Beating the Heat!

Programs for this blog post

Global Entrepreneurship

Authored By:

Thomas Herz

A Berlin heat wave has arrived! And yet, the warm sun has not dampened our students' will to explore.

We finished week two by dividing the students into two different excursions. One group visited Humana, a company known for recycling old clothing and selling its environmentally friendly products. The other group ventured to a refugee center, where they engaged in community service by painting beautiful rainbow benches for the children staying there.

Last Saturday, we hopped on a train and sped through the Berlin landscape towards Potsdam, the capital of Brandenburg. Arriving in the city early, we took an in-the-moment opportunity to walk around a quaint street full of vibrant coffee shops and bakeries. Students grabbed a snack and then hiked around Babelsberg Park, discovering a castle and 1800s-era tower built for Kaiser Wilhelm I.

The students later met back up at the train station and embarked on the last leg towards our primary destination: Sanssouci Palace. This magnificent building was built by the Prussian King Frederick the Great to serve as a vineyard retreat in the summertime. Students listened to an audio tour that took them through Frederick's bedroom, a grand reception hall, and a guestroom named after its most famous occupant, the philosopher Voltaire. Once the students had emerged back into the open air, they explored the lavish grounds surrounding the hedges, getting lost in the hedges and marveling at the garden labyrinth.

Our final event in Potsdam was a tour of the Barberini Art Museum. Students got lost in the magnificent paintings. Some discussed the meanings of the paintings while others simply basked in their complexities. When we left, we were greeted with a major rainstorm. As a team, we made our way from overhang to overhang, venturing out into the open only when there was a break in the downpour. The students laughed the whole entire way. Some stayed dry, while others welcomed the elements with open arms. It was a comedic and invigorating way to end an otherwise toasty day.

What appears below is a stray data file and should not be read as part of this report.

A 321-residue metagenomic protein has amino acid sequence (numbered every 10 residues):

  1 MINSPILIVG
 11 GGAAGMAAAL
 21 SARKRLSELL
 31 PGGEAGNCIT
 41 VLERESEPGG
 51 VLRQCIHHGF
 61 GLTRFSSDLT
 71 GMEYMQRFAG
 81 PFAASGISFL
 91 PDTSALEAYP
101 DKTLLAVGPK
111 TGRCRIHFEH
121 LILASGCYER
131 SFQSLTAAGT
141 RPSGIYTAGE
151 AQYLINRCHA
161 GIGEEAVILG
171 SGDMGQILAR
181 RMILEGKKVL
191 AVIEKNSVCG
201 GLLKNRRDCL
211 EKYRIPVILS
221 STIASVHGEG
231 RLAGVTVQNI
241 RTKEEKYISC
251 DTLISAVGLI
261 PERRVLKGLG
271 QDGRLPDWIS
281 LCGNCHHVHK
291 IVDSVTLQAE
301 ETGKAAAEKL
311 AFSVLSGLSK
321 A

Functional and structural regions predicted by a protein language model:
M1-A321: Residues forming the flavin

Sunday was a free day for our high schoolers. Some went off to the Berlin Zoo, home to a large diversity of animals. Others opted to cool off in Berlin's Olympic Pool, testing the high dive or soaking in the rays on the pool deck. With that, our final full weekend in Berlin came to a close.

To start off our final week in Germany, we took the students to Tempelhofer Feld, a massive, decommissioned airport that had been looming only a few blocks away from G-27. Tempelhofer began construction in the 1930s under the horrifying Nazi regime. Its massive structure was designed to intimidate. Our fantastic tour guide took the students to an old airport chapel, a cloakroom, basketball court, and baggage claim area. Many of these locations look just as they did when the airport closed about 14 years ago. The most fascinating part was when our tour guide took us 40 meters below the surface level to a previously-secret bunker. This bunker held aerial surveillance photographs for the Nazi army. The materials were burned within the bunker in 1945. The charred walls we witnessed still stand as evidence of this. To put it lightly, it was an incredibly interesting tour.

The students will be spending this week wrapping up their business projects, going on a few more excursions, and reflecting on their positive experiences here in Berlin.